Study: Recession Led To Fewer Traffic Delays
To fuel your love of cars,
visit the Autos section.
Detroit (WWJ/AP) How has your commute been? With Michigan’s unemployment rate among the highest in the nation, fewer people have to drive to work and that means fewer dollars lost sitting in traffic.
An annual study done by the Texas Transportation Institute at Texas A&M University found that traffic was better than it had been in a decade during the height of the recession and that means Detroit-area drivers didn’t waste as much time or money.
Metro Detroit drivers lost 33 hours a year to traffic delays, according to the study. That is down from 42 hours in 2006 and 2007.
In addition, the study shows Detroit-area drivers lost an average of $761 dollars in wasted fuel in 2009 compared to $1,287 dollars before the recession in 2007.
Using real-time data to calculate commuter mileage, speed and distance traveled over time, the institute estimated traffic tie-ups cost about $115 billion in 2009. The study released Thursday cites factors such as wasted fuel, lost work hours and delays in shipping goods.
The study found gridlock cost the average commuter $808 in 2009 – up from an inflation-adjusted $351 in 1982. In 2009, Americans wasted more than 3.9 billion gallons of gas in road blockages – equal to 130 days of flow in the Alaska pipeline.
Commuters in Chicago and Washington suffered the most, losing 70 hours a year to traffic delays. Nationally, the average commuter wasted 34 hours in traffic in 2009 – up from 14 hours in 1982, the first year for which researchers have records.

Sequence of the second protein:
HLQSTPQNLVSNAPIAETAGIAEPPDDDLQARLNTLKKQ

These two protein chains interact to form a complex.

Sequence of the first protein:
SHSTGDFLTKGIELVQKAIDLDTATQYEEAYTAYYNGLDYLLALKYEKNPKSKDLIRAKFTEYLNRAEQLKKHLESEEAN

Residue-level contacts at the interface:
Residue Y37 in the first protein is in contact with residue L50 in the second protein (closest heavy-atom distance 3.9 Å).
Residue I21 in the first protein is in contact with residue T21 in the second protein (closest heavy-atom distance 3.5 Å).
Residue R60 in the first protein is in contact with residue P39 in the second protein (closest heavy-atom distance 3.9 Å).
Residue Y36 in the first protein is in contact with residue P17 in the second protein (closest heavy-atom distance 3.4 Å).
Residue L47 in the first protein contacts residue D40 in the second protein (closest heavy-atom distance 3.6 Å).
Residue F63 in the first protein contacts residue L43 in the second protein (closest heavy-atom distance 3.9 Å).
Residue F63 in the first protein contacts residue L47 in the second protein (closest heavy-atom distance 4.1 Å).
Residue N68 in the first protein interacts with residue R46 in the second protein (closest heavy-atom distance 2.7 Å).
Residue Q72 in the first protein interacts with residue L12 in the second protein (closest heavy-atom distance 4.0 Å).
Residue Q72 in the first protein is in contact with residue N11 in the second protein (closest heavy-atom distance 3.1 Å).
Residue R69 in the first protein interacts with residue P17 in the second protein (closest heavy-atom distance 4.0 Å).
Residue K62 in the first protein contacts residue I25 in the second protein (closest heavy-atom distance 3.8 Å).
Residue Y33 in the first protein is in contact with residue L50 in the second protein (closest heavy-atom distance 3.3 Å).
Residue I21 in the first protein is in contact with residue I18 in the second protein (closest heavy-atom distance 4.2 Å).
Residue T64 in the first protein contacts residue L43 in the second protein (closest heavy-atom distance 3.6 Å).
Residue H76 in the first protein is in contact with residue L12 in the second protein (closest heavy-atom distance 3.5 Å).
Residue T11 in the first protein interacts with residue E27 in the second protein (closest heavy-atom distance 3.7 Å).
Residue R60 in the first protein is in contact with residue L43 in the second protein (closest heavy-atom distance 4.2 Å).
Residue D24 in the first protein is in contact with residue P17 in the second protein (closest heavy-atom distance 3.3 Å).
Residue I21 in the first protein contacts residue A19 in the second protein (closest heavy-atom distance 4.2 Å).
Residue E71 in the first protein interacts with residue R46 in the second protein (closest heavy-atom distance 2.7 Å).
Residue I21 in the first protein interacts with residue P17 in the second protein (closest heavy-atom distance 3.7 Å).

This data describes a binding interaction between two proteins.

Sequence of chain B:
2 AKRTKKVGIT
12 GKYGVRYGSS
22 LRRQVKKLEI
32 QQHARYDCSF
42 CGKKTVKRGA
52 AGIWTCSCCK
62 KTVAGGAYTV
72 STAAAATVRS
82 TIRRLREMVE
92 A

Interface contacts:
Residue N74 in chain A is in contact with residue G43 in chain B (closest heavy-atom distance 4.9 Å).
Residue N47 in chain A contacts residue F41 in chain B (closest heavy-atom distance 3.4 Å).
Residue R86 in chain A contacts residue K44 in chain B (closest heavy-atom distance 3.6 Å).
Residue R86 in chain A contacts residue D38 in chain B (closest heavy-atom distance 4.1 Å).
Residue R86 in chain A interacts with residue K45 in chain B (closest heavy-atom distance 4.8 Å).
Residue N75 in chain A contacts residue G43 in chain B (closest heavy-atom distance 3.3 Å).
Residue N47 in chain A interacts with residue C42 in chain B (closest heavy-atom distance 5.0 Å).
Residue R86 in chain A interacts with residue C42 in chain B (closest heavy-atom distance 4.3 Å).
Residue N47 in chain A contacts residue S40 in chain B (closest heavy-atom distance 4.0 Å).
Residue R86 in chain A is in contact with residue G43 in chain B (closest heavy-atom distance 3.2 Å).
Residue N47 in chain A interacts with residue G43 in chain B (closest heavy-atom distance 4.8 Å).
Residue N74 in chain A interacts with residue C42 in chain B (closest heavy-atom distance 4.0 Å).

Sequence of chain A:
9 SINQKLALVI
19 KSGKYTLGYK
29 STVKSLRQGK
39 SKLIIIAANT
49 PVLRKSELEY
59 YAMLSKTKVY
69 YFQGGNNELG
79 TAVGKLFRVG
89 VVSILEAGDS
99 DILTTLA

The good news, researchers say, is that traffic also is a sign of prosperity.
“The tie between the economy and congestion is not unexpected,” said Tim Lomax, a research engineer with the institute.
Researchers have seen similar regional declines in the past. For example, Lomax said when oil prices plummeted in the 1980s, Dallas and Houston got much-needed relief from traffic as people lost their jobs and stayed home. A similar phenomenon was tracked in California when the high-tech bubble burst in the 1990s, he added. Until now, however, the researchers – who released their first study in 1984 – have not had such a large national recession to track.
“What we’ve seen on the regional level is mirrored in these numbers on the national level,” Lomax said.
Also like the economy, traffic still is not at pre-recession levels.
The study found that in 2007, the nation wasted 5.2 billion hours in traffic. A year later, when the recession peaked, the number plummeted to 4.6 billion hours. As the economy slowly recovered in 2009, the number climbed to 4.8 billion hours lost to traffic delays.
“Congestion will rise faster than the economy because that’s what’s happened all the other times,” Lomax said.
The Associated Press contributed to this report.